MyHeritage.com has now implemented its live DNA matching technology. With over 84 million members worldwide, this is a major development in the matching of DNA technology over a broad spectrum of potential matches. The announcement was made in a blog post entitled, "DNA Matching Now Live." Here is the substance of the announcement.
As promised, our DNA Matching is completely free and will remain free for those who have already uploaded their DNA test results. If you have taken a DNA test (with test providers like Family Tree DNA, 23andMe or Ancestry), or have DNA test results from other family members, and have not uploaded them to MyHeritage yet, we recommend that you hurry up and upload the DNA data now. If you do, you will still enjoy free DNA Matching on MyHeritage forever. Follow these simple instructions to export your raw DNA data from the service you tested with and import this data to MyHeritage.The important news in this announcement is that MyHeritage can read and compare DNA tests from different vendors. So you can upload the results of your own DNA test and have it compared to others on MyHeritage.com family trees. Here is a detailed explanation of the process.
All people share about 99.5% of their DNA sequence in common, and only within the remaining 0.5% are the genetic differences that make people different from one another. These differences are expressed in the order of genetic information called base pairs along a strand of DNA. Current DNA technologies utilized for genealogy are not a full sequence of the entire genome, which contains more than 3 billion base pairs, but a smaller sample that reads about 700,000 specific locations (single nucleotide polymorphisms, or SNPs) in the genome, that are known to be highly variable and part of the differentiating 0.5%. This is true for current autosomal DNA tests which are the main tests available on the market today. Different vendors of autosomal DNA tests for genealogy have developed different chips that each read a slightly different set of about 700,000 SNPs. MyHeritage has created and refined the capability to read the DNA data files that you can export from all main vendors and bring them to the same common ground, a process that is called imputation. Thanks to this capability — which is accomplished with very high accuracy —MyHeritage can, for example, successfully match the DNA of an Ancestry customer (utilizing the recent version 2 chip) with the DNA of a 23andMe customer utilizing 23andMe's current chip, which is their version 4. We can also match either one of them to any Family Tree DNA customer, or match any customers who have used earlier versions of those chips. This gives MyHeritage's DNA Matching a unique edge: it allows anyone who tested on these other services to upload the DNA data to MyHeritage for free, and get unique matches that they would not receive with the service they tested with, or potentially anywhere else. This doesn't mean that MyHeritage will have more matches or better matches than other services — but it ensures that users will get value from the free matching service on MyHeritage, because they will receive matches they cannot get elsewhere, at no cost. About 61% of the 190 million DNA matches already available on MyHeritage right now are cross-vendor matches, so there are already many interesting unique matches to review, and many more will be found once our new service grows in popularity.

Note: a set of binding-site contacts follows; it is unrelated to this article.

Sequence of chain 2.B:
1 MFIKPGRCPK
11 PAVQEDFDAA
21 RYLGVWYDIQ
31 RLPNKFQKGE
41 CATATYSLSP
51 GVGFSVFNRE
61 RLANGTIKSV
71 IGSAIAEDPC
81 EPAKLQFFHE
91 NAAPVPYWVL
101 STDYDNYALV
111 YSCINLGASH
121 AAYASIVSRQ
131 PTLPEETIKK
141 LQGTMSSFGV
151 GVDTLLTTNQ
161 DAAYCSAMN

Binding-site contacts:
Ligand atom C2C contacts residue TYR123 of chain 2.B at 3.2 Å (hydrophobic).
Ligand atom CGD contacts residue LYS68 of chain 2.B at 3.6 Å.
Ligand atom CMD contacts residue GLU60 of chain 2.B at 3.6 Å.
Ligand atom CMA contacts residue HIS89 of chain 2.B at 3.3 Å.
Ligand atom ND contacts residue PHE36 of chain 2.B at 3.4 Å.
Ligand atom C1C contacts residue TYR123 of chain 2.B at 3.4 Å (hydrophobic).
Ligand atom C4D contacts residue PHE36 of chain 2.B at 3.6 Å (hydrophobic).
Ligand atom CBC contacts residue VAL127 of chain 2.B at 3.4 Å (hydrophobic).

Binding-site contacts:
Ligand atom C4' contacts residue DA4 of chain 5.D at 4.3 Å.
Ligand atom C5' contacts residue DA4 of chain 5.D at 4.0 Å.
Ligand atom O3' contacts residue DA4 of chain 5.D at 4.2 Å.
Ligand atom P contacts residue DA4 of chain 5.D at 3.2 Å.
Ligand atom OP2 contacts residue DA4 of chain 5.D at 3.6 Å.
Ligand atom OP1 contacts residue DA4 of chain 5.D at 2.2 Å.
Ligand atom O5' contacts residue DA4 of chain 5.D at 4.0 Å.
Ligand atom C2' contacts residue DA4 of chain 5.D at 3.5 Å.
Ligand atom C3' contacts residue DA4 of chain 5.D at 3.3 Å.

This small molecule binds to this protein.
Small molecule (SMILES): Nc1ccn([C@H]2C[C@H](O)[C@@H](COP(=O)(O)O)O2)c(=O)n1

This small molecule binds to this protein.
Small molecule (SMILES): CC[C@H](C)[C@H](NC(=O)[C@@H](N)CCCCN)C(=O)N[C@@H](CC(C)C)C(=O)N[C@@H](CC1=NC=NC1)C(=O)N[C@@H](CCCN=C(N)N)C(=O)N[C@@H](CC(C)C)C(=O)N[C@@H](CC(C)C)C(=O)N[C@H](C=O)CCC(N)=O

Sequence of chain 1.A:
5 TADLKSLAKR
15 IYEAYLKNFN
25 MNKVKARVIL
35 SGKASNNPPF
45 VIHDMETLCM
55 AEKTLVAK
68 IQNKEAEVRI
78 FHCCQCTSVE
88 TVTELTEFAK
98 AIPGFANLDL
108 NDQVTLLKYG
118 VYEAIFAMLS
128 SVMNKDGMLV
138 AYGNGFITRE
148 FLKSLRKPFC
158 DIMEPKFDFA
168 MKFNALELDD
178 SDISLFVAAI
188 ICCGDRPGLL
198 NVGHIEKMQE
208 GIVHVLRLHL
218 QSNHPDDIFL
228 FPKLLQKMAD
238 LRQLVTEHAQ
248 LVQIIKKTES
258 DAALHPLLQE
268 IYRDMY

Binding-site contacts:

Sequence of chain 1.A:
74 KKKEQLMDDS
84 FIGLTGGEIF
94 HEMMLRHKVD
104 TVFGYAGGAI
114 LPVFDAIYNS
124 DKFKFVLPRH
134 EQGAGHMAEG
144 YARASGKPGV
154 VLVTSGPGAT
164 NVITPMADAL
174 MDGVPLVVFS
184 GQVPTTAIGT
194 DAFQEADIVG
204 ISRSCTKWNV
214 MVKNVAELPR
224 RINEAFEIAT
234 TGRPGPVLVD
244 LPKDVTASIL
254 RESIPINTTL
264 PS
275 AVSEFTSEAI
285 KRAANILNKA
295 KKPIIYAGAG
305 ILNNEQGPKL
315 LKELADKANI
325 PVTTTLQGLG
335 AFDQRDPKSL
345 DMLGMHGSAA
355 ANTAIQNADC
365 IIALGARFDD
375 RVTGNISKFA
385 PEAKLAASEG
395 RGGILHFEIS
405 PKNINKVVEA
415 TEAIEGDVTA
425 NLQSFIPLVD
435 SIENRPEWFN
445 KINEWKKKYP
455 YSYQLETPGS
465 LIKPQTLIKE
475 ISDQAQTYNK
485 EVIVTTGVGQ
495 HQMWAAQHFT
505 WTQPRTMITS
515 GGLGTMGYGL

DNA Matching compares the DNA data of all individuals uploaded to MyHeritage to each other. Its goal is to find matches based on shared DNA. Your DNA matches are people who are highly likely to be your relatives (close or distant) because there are significant similarities between their DNA and yours. If two people have the same ancestor, they may have some identical DNA that they inherited from that ancestor and that DNA is shared between them and can reveal the relationship between them. As an example, if you and your match share 50% of your DNA, then you probably have a parent/child relationship, or you might be full siblings. That might come as no surprise if you deliberately tested yourself and your parent, but may be a life-changing positive experience if you were adopted and are searching for a biological parent, and you suddenly get a 50% match. Similarly, DNA can find your cousins, 2nd cousins, and even your 4th cousins or further, and the characteristics of the DNA that you have in common can shed light on the nature of the family connection.It should be clear that MyHeritage is not selling DNA testing, they are providing a free matching service as part of your MyHeritage subscription. You can see if you have any DNA matches in the Discovery tab as you can see from the following.
MyHeritage displays the matches in a new page called DNA Matches, in the Discoveries tab. This page lists all the DNA Matches, sorted by the amount of shared DNA, so closest relatives will be listed first. The page lists the top 500 matches. Keep in mind that DNA Matches listed at the very bottom who share very little to almost no DNA with you could be the result of identity by state rather than identity by descent. This is a technical way of saying that these are false positives and the DNA they share with you is a result of coincidence. Starting with 3rd cousins and going further, you should take DNA Matches with a grain of salt and look for additional pieces of information as an indication on whether a family connection exists (such as shared surnames or similar geographical locations between their family tree and yours).
For every match listed, the page displays basic information about the person who matched your DNA, the possible relationship(s) between you and that person as implied by the DNA characteristics, information about the DNA Match quality, and family tree details if your match has a family tree.Please see the post about viewing the details of the matches and contacting other users.